The clash comes as pro-gun control elected leaders seek tighter restrictions on firearms in the wake of the Aurora movie massacre last summer and the Dec. 14 school shooting in Newtown, Conn. El Paso County Sheriff Terry Maketa, while saying he would be obliged to enforce new law, publicly said he would willfully ignore a ban on high-capacity magazines and may even sue to overturn new laws he deems unconstitutional. Now, he says a bill that would raise sheriffs’ salaries is being held up at the Capitol and he knows why.
“The first word that comes to my mind is extortion.”
– El Paso County (Colo.) Sheriff Terry Maketa
“Senate Dems have made it known, ‘Sheriffs, obey or no pay for you,’” said Maketa, one of some 30 state sheriffs who attended public hearings on the gun bills to voice opposition. “The first word that comes to my mind is extortion.”
He cited an email he received from another sheriff that read, “…I have been advised by a reliable source at the Capitol that the Dems are seriously not pleased with the [sheriffs’] positions on the gun bills… support of SB197 [one of the gun bills] would put us in a more favorable light for salary bill support from the Dems…”
Democrats hold majorities in both legislative houses. Republican Rep. Lori Saine told FoxNews.com that Maketa’s charge must be taken seriously.
“Any implication that this salary bill is being stymied needs to be seriously investigated,” she said.
But Senate Democrats deny that gun politics has anything to do with holding up sheriffs’ pay increases,which are set by state law and have been unchanged since 2006.
“The position on pay raises has nothing to do with the sheriff’s stance on gun safety legislation, and everything to do with the economy,” Doug Schepman, spokesman for the Senate Democrats, told FoxNews.com.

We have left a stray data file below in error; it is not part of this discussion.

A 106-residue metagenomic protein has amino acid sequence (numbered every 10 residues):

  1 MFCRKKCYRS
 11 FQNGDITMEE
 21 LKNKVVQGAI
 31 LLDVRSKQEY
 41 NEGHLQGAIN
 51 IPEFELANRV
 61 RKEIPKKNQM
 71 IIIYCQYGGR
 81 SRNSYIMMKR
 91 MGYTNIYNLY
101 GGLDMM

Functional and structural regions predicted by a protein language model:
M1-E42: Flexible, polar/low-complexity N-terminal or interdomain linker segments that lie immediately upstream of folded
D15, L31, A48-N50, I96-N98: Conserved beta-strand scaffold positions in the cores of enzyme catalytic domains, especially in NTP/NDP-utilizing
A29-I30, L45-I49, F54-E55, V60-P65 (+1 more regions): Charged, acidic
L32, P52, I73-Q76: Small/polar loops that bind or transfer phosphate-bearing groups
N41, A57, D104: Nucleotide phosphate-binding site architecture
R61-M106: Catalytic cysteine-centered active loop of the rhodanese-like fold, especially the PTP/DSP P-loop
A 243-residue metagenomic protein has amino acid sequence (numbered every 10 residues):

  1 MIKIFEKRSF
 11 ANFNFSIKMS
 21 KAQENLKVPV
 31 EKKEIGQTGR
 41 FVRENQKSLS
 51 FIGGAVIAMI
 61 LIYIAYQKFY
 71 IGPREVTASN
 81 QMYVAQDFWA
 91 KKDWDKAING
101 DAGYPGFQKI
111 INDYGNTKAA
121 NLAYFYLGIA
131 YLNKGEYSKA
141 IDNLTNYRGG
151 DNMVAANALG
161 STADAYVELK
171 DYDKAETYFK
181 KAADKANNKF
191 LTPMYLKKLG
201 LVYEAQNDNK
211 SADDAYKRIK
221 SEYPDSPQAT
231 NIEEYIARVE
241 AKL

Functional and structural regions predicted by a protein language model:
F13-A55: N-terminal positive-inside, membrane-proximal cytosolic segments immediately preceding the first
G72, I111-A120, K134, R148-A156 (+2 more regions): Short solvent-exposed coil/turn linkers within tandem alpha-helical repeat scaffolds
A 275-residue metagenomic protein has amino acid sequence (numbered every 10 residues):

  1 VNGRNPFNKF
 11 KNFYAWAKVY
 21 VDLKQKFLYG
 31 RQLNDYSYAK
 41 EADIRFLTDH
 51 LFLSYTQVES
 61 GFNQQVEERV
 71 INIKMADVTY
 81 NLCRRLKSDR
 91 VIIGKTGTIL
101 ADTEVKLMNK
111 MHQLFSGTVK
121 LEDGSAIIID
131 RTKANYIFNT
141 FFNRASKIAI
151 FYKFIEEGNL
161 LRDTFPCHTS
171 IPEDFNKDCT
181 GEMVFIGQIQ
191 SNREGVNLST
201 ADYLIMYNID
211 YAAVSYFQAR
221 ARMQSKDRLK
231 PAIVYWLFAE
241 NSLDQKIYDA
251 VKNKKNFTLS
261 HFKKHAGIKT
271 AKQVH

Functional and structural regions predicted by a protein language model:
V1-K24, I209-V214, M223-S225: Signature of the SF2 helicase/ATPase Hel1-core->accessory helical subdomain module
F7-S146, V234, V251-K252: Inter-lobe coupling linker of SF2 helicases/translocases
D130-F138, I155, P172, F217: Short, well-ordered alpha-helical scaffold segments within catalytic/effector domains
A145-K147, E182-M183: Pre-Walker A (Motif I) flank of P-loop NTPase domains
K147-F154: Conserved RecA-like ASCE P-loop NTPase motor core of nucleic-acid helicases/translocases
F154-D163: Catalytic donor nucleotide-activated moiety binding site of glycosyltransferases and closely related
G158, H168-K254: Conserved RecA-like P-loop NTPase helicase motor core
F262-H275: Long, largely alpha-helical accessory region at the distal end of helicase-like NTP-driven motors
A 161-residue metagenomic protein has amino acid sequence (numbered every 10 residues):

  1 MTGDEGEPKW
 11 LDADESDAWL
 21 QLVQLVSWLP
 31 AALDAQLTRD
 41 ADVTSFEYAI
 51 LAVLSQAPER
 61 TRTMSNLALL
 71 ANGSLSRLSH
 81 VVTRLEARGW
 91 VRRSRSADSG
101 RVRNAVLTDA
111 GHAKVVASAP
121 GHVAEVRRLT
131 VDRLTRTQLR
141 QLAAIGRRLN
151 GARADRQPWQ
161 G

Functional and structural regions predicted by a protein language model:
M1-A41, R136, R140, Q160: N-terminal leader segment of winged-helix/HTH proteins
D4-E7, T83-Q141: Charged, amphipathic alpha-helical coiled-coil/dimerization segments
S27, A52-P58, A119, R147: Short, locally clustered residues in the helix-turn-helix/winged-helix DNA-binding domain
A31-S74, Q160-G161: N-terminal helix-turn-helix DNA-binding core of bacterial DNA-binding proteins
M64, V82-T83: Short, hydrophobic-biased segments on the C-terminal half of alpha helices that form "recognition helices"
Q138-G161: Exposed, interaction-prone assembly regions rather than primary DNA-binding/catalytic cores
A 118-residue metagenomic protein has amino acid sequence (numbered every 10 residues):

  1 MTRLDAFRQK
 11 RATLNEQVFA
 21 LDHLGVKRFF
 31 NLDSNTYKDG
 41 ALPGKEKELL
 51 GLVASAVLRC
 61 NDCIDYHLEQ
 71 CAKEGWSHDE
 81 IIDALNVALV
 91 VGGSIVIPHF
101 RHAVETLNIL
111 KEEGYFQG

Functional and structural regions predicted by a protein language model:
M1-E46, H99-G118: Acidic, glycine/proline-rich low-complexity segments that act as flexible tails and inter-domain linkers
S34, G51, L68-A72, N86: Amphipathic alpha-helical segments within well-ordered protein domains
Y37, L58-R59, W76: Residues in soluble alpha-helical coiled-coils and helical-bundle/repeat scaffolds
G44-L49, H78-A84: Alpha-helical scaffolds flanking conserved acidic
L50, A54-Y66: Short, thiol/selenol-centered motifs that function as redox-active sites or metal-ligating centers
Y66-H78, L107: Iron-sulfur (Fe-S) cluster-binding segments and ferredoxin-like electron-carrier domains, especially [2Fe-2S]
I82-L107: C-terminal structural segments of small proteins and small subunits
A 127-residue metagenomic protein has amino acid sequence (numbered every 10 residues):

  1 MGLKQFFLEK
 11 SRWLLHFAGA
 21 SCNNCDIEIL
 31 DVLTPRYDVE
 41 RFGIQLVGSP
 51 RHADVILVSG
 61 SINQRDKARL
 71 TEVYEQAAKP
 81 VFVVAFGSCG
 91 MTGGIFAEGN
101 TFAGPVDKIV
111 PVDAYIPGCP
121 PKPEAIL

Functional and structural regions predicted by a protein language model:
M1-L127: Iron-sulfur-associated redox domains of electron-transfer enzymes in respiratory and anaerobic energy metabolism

Maketa says he would have to enforce bills signed into law. However, he said he would willfully ignore the ban on high-capacity magazines. Maketa says he’s looking into the possibility of suing to overturn the bills if they become law.
Delta County Sheriff Fred McKee, who is president of County Sheriffs of Colorado, which opposes the gun bills, said he had no knowledge of any Democratic lawmakers making any sort of threats in regard to pay raises.
“I haven’t heard anything like this,” McKee told the Denver Post.
Democrats say that they will allow a salary bill to raise sheriff pay to go to the floor, but only if seven Republicans, many of whom oppose the pay bill on fiscal grounds, sign on as co-sponsors. So far, that has not happened. Maketa said that is a hurdle that the gun bills did not face.
“None of these gun control bills they passed required any Republican co-sponsors — but for the sheriff pay bill, [the speaker] required seven Republican co-sponsors to put it up for a vote,” Maketa said. “I’m sorry, but that tells the truth right there.”
Maketa said some of the gun control bills that have passed the legislature as unenforceable — that he would simply assume that people’s guns had been purchased before the law and that they therefore would be grandfathered in.
“I can’t tell you when those [guns] were sold, bought and purchased. As far as I’m concerned, they were all pre-July 1 if the governor does sign this bill,” he told a crowd last week.
Schepman said Maketa and other sheriffs who have indicated they may not enforce the laws are out of line.
“It’s irresponsible for… sheriffs, including Maketa, to publicly state they will refuse to enforce certain gun safety laws,” Schepman said.
However, Maketa clarified to FoxNews.com on the phone that he would enforce laws when it was possible.
“I will enforce the new gun laws. I have to,” he said.
But other sheriffs have said they won’t, including Weld County Sheriff John Cooke, who told GreeleyTribune.com that he “won’t bother enforcing” certain new gun laws.
Despite Democrats’ outrage at statements like that, they maintain that it has not had an impact on sheriff salaries.
“In no way did I, nor my office, threaten the sheriffs that if they did not support these bills, they would not get a pay increase,” Senate President John Morse wrote on his Facebook page Tuesday.
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